How to Find the Perimeter of Different Shapes

By Chance E. Gartneer
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A perimeter, an external measurement of a closed two-dimensional shape, depends on the number and measurements of that shape's sides. Triangles, squares, rectangles, polygons and circles are common two-dimensional shapes that use simple methods for perimeter calculation. Determining the perimeter helps in shape identification, and the perimeter measure can be employed in other calculations.

Add the three sides of a triangle to find the perimeter. For example, if the three sides of a triangle measure 2, 2 and 1.5 inches, the perimeter equals 5.5 inches.

Multiply one side of a square by 4 to find the perimeter. For example, if one side measures 2 inches, then 2 inches multiplied by 4 equals a perimeter of 8 inches.

Multiply the length of a rectangle by 2, multiply the width by 2 and then add them to find the perimeter. For example, if the width of the rectangle is 1 inch and the length is 2 inches, multiplying 1 inch by 2 results in 2 inches, multiplying 2 inches by 2 results in 4 inches, and adding the two numbers results in a perimeter of 6 inches.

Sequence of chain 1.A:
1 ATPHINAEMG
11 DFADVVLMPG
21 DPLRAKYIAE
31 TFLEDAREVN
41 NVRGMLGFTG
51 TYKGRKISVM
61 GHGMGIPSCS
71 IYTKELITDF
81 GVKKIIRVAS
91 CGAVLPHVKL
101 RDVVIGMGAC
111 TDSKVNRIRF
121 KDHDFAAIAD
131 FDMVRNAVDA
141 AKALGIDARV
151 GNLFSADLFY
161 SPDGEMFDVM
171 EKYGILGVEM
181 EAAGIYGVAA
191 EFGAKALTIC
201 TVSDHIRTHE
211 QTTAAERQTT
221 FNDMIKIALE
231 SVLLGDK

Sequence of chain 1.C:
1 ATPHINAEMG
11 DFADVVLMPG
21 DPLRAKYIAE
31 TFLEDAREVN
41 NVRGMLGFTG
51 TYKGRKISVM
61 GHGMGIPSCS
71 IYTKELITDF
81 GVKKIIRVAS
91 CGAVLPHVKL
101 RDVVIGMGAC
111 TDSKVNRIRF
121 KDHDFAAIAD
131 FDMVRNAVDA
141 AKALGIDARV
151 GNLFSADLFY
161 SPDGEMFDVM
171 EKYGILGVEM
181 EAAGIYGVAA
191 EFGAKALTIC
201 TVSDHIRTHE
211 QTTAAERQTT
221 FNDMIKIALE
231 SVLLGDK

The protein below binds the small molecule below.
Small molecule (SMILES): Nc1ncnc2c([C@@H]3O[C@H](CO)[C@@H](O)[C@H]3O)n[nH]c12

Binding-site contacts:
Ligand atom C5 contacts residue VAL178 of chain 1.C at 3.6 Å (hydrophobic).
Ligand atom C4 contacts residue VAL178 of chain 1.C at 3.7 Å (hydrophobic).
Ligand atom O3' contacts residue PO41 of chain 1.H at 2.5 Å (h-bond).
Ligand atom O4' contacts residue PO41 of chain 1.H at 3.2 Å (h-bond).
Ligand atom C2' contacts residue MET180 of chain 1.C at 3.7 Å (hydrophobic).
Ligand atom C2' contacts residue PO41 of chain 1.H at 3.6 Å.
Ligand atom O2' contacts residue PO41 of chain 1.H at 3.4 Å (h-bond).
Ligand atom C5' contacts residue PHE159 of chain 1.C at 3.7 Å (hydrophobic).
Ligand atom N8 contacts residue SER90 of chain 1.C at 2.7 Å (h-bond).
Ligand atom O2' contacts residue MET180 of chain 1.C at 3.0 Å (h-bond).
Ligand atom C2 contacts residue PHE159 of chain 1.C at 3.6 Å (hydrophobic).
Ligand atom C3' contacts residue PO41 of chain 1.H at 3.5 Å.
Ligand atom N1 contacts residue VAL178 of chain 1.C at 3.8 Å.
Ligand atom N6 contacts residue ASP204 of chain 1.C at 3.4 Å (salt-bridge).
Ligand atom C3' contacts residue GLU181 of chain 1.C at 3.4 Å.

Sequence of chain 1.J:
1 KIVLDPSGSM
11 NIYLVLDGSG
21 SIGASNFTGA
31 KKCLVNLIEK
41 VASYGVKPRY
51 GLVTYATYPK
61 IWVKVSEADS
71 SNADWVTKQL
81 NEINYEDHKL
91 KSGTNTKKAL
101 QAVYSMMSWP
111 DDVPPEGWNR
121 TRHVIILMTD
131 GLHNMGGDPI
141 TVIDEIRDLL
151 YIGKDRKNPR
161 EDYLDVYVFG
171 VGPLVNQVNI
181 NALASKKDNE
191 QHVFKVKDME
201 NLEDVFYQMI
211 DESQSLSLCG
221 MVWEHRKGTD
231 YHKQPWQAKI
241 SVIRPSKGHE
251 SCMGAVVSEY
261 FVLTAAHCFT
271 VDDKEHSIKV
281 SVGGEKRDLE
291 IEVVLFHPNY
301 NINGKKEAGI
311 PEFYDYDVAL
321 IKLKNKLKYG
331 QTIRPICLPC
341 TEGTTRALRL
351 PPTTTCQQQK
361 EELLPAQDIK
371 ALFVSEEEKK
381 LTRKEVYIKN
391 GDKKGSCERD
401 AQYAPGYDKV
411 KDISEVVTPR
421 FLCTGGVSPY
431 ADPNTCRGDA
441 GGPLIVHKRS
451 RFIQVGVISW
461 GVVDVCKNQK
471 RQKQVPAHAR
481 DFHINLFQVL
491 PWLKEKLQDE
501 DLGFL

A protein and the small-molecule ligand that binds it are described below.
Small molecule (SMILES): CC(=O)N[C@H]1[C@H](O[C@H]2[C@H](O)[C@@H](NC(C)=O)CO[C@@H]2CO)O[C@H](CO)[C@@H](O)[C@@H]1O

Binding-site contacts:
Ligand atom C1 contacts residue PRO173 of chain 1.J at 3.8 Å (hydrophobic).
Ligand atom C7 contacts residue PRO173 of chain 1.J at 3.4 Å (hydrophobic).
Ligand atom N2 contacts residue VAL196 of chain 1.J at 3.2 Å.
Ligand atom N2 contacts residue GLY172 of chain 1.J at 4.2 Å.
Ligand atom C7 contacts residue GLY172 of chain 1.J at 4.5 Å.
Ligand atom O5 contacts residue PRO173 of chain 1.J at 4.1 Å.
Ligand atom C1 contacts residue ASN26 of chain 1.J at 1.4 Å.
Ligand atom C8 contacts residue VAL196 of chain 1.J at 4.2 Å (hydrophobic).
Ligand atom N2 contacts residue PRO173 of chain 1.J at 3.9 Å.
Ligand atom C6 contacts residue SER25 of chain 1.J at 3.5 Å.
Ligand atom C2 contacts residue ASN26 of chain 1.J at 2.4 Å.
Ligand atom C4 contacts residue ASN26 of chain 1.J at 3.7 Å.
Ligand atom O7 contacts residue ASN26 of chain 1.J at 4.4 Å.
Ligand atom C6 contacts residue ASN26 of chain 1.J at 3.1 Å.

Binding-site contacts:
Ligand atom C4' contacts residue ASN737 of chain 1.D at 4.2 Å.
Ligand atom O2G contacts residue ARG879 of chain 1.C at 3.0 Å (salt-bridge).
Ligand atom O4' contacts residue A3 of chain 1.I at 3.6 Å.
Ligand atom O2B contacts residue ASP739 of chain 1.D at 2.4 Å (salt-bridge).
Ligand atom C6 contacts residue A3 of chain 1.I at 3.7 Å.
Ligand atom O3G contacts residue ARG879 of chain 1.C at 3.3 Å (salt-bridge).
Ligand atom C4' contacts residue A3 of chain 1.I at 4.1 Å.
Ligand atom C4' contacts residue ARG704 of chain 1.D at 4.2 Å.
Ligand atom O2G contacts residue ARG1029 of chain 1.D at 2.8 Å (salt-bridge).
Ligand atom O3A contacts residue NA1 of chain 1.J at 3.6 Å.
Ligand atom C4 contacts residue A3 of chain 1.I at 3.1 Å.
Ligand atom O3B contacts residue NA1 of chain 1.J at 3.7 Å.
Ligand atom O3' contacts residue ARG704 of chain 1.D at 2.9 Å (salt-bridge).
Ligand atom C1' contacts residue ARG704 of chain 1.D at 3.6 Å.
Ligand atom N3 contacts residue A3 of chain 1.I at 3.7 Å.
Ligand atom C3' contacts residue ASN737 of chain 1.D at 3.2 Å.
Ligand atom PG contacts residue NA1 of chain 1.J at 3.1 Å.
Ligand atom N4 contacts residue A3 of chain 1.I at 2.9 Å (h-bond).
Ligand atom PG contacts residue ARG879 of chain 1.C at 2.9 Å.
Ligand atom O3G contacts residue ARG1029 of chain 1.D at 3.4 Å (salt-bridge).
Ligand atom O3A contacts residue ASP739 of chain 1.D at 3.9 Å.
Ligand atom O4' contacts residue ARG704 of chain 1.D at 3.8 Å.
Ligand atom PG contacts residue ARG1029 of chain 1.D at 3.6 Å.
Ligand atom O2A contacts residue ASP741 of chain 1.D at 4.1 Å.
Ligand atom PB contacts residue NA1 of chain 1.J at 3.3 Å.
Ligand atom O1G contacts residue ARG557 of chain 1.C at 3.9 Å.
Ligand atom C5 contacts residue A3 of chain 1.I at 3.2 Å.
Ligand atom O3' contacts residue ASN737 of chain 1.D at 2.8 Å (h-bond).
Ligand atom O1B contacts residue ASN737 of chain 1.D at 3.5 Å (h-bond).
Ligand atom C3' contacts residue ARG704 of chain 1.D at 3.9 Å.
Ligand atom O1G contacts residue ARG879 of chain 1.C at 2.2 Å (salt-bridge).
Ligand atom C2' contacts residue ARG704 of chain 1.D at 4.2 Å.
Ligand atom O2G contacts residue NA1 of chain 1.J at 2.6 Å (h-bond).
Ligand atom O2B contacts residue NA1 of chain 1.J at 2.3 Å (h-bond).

Multiply the length of one side of a regular polygon by the number of sides to find its perimeter. Regular polygons have identically sized sides. For example, if the shape is a regular pentagon, which has 5 sides, with a side length of 4 inches, then multiplying 4 inches by 5 results in a perimeter of 20 inches.

Measure each side of an irregular polygon and add the sides to find the perimeter. Irregular polygons have sides of different lengths. An irregular hexagon has six sides that, in this example, measure 3, 3, 4, 5, 2 and 2.5 inches. Adding these sides results in a perimeter of 19.5 inches.

Measure a circle's diameter -- the distance between two opposite points on the circle's perimeter -- and multiply that measurement by pi, a math constant valued at approximately 3.142, to find the circle's perimeter, which is commonly called the circumference. For example, a diameter of 10 inches multiplied by pi produces a circumference of approximately 31.42 inches.

About the Author

Chance E. Gartneer began writing professionally in 2008 working in conjunction with FEMA. He has the unofficial record for the most undergraduate hours at the University of Texas at Austin. When not working on his children's book masterpiece, he writes educational pieces focusing on early mathematics and ESL topics.